# Expiration for JavaScript
ExpiresByType application/javascript "access plus 1 month"


For more information on browser caching check out this page on the Google Developers website.

Tools for Testing Page Load Times

There are some fantastic tools available that can help you test the performance of your websites. In this section you are going to learn about three of my favorites.


Analysing a Web Page with PageSpeed (Web App)

Analysing a Web Page with PageSpeed (Web App)

PageSpeed is a tool from Google that can analyze your web pages and give you pointers on what to do to improve performance. The tool will provide you with an overall ‘PageSpeed Score’ that allows you to quickly see how well optimized a page is.

You can either install PageSpeed as an extension for Chrome or Firefox, or use the web app.

Speed Tracer

Speed Tracer Chrome Extension

Speed Tracer Chrome Extension

Speed Tracer is another tool from Google that allows you to take a more in-depth look into the performance of your web pages. Instead of making recommendations this tool just provides you with the data that you need to identify performance bottlenecks in your web pages.


YSlow Extension in Chrome

YSlow Extension in Chrome

YSlow is a browser extension from Yahoo! that is very similar to PageSpeed. Running YSlow against your web pages will give you a score and a grade that can be used to track the impact of your performance optimizations. Like PageSpeed, YSlow also gives you recommendations of techniques to use to increase performance.

Developer Tools

Using Chrome Dev Tools to Examine Asset Load Times

Using Chrome Dev Tools to Examine Asset Load Times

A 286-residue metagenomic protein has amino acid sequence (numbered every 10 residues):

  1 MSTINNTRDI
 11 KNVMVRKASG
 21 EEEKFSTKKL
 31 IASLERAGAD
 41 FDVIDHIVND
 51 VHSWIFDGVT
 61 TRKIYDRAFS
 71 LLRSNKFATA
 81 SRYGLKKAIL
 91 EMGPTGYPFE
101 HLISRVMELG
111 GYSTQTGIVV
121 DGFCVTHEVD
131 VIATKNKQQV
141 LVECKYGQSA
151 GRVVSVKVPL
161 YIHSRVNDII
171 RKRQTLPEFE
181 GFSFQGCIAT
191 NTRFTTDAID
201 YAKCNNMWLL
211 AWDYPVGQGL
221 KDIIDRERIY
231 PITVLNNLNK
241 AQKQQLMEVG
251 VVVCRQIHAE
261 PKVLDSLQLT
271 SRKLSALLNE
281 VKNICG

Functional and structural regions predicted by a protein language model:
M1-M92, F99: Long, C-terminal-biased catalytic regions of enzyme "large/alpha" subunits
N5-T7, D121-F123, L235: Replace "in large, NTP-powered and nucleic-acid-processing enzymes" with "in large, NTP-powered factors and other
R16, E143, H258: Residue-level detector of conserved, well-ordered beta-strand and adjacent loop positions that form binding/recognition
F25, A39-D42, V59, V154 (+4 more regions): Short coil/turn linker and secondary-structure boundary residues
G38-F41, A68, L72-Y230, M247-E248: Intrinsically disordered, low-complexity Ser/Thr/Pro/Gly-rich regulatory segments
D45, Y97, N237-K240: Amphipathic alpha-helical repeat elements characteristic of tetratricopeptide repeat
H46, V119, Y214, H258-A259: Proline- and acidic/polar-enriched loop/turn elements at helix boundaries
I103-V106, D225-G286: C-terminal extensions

As well as using the tools mentioned above, many browsers like Chrome and FireFox come with built-in developer tools that you can use to help find areas where performance could be increased. The ‘Network’ tab in the Chrome developer tools for example can be really useful for identifying large files that take a long time to load.


In this post we have covered a number of techniques that you can adopt to increase the performance of your web pages. However this has by no means been an exhaustive list. Using the tools that are outlined above you will be able to identify loads more tips for enhancing the performance of your web pages. Take a look at some of the links below for more information on enhancing the performance of your websites.

Useful Links


Learning with Treehouse for only 30 minutes a day can teach you the skills needed to land the job that you've been dreaming about.

Get Started

12 Responses to “Speeding Up Page Load Times”

  1. Now that I am using Webflow. I have done the beginner mistake to use wide, sharp and big resolutions images on my webflow website. What can I do now to reduce the sizes and speed up my website? So if I use ImagOptim for instance and that I put all the images that I use on my website, will it upgrade it automatically on Webflow or should reload all the images one by one (basically start over) on Webflow after all? Thank you

  2. You can test your website on GTMETRIX and can follow instructions given there to speed up the page loading. I am sure about it if you follow the instructions and guidelines then you’ll see almost thing have resolved.!!

    • I agree with you Sam. We also use Gtmetrix to test website’s loading time optimization issues and follow instructions to improve site loading time. Sometimes we see that the loading time of a particular page varies. How you explain that fluctuation to your clients?

  3. Sandeep Kumar Garg on September 29, 2015 at 1:12 am said:

    Great Article….

  4. i think is very useful for me thanks bro!!!!

  5. hi…check it na http://www.cyberfort.blogspot.in it is very slow opening page here….give me the best solution of it

  6. When optimizing/compressing images for web, how small should the file size be? Or conversely, how big is too big? I’d like to give clients guidelines like “no larger than Xkb for a single image.”

  7. fullysolution on June 18, 2013 at 3:18 am said:

    Nice post matt west.


  8. Useful tools: You can also mention http://gtmetrix.com (Combination of Google Sitespeed + Yslow)

  9. Nice post. I’m just starting to get a hang of everything that I need to do to reduce load times. Thanks for the tips.

  10. Great article, but I think why not we dont think about also optimize on the server side to speed-up our site 🙂

Leave a Reply

You must be logged in to post a comment.

man working on his laptop

Are you ready to start learning?

Learning with Treehouse for only 30 minutes a day can teach you the skills needed to land the job that you've been dreaming about.

Start a Free Trial
woman working on her laptop